Immunohistochemistry
Binding Sites

ASJC Scopus subject areas

  • Neuroscience(all)

Cite this

Inhibition in kainate-lesioned hyperexcitable hippocampi : Physiologic, autoradiographic, and immunocytochemical observations. / Franck, J. E.; Kunkel, D. D.; Baskin, D. G.; Schwartzkroin, Philip A.

In: Journal of Neuroscience, Vol. 8, No. 6, 1988, p. 1991-2002.

Research output: Contribution to journalArticle

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T2 - Physiologic, autoradiographic, and immunocytochemical observations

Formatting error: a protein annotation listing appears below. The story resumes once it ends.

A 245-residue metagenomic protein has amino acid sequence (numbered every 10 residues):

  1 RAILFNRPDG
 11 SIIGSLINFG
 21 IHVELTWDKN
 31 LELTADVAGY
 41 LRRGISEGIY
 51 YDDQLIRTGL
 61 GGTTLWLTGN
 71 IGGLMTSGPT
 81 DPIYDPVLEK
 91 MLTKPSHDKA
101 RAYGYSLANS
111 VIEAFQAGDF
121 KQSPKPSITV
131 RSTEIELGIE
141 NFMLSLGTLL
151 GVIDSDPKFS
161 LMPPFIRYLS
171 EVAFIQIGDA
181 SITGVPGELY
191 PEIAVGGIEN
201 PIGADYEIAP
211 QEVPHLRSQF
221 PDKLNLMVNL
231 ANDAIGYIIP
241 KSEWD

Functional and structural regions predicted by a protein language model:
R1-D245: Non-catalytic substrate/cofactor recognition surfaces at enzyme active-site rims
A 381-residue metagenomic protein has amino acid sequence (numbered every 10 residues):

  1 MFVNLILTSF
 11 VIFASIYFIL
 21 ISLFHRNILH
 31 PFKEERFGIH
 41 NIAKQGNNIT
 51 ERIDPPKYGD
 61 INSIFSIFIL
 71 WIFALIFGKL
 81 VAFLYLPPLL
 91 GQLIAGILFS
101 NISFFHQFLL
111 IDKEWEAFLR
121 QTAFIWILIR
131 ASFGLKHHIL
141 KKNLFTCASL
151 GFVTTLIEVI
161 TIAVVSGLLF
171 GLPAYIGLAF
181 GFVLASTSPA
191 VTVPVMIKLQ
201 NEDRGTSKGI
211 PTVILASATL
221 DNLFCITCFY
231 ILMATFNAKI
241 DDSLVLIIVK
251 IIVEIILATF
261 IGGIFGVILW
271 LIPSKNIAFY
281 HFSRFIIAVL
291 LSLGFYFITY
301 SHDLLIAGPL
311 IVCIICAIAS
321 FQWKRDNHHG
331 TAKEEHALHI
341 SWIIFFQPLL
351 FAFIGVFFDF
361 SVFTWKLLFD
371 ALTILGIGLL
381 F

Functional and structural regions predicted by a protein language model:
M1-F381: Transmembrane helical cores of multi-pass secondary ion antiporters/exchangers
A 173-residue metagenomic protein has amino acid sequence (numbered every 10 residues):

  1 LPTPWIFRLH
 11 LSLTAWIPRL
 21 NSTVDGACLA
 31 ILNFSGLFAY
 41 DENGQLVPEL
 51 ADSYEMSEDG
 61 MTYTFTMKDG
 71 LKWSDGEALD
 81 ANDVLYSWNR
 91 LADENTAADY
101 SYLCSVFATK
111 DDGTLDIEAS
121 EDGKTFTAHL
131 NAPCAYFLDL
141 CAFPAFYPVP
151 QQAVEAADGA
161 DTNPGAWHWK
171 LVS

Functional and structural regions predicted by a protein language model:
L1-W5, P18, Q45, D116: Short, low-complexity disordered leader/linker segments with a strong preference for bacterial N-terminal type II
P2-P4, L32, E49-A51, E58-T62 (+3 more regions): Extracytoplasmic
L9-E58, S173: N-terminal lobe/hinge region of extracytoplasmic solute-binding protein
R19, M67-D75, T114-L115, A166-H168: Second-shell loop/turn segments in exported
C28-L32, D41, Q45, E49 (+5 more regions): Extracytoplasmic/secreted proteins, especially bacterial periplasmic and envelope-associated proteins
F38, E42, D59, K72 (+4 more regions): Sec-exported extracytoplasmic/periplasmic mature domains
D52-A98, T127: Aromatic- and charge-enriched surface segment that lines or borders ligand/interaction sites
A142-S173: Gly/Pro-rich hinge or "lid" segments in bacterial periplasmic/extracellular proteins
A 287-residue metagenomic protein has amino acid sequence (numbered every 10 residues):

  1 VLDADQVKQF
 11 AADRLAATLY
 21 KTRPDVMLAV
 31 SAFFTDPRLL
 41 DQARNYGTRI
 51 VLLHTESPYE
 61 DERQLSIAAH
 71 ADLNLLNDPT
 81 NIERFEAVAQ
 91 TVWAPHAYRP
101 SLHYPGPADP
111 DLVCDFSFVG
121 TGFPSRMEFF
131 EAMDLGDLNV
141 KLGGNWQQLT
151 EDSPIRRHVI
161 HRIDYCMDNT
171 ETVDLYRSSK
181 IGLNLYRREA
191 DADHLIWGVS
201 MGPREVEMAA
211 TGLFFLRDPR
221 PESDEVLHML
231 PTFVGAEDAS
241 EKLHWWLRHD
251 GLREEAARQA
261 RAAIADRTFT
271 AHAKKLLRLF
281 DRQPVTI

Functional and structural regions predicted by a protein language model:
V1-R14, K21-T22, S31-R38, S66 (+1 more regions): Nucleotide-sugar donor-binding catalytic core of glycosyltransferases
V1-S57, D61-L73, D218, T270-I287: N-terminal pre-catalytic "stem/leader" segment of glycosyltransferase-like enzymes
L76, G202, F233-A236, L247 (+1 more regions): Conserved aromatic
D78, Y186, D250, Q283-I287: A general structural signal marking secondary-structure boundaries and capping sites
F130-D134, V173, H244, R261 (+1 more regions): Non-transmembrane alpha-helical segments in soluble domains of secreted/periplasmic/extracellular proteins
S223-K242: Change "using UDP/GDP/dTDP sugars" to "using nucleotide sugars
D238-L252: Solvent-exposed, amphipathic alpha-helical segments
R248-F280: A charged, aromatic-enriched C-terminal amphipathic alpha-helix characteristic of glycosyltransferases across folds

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N2 - Following kainate lesions of hippocampal subfield CA3, the remaining CA 1 pyramidal cells become hyperexcitable. This lesion is of interest because, morphologically, it resembles the damage often seen in cases of temporal lobe epilepsy; it may provide insight into the consequences of such cell loss in humans. The hyperexcitability in CA 1 is associated with a loss of both early and late IPSPs. At long postlesion latencies (2-4 months) inhibition shows partial recovery and the hyperexcitability subsides. The intent of the present work was to determine if alterations in CA 1 excitability and functional inhibition postlesion are correlated with changes in morphologic and physiologic indicators of inhibitory interneuron function or with alterations in binding sites for inhibitory transmitters. Using GAD immunocytochemistry, we found no acute or chronic lesion-induced decrease in numbers of CA 1 interneurons or in qualitative characteristics of the pericellular distribution of their terminals in CA 1 stratum pyramidale. Intracellular recordings from identified cells in CA 1 indicated that putative interneurons were viable in hyperexcitable tissue. It was further observed that 'recovery' in tissue studied 2-4 months postlesion primarily involved the early IPSP; the late IPSP failed to reappear. Quantitative in vitro autoradiographic analysis of 3H-flunitrazepam - a marker for the early IPSP associated GABA(A) receptor complex - indicated that hyperexcitability was associated with an increase in GABA(A) receptor number in CA 1; receptor binding returned to normal at long postlesion latencies as the early IPSP returned and hyperexcitability subsided. Finally, hyperexcitable pyramidal cells were found to retain their responsivity to exogenously applied GABA. These data indicate that much of the cellular machinery necessary for inhibition is retained in CA 1, despite lesion-induced hyperexcitability. We suggest that the acute loss of the IPSP after kainate lesion is due to a transient disconnection between inhibitory and excitatory elements in CA 1 and/or to a loss of normal afferent drive from CA3 onto some CA 1 interneurons. We further suggest that incomplete recovery can be explained by abnormalities that occur as neuroplastic rearrangements in response to deafferentation of CA 1. The relevance of these studies to human hippocampal necrosis and to other models of focal epilepsy is discussed.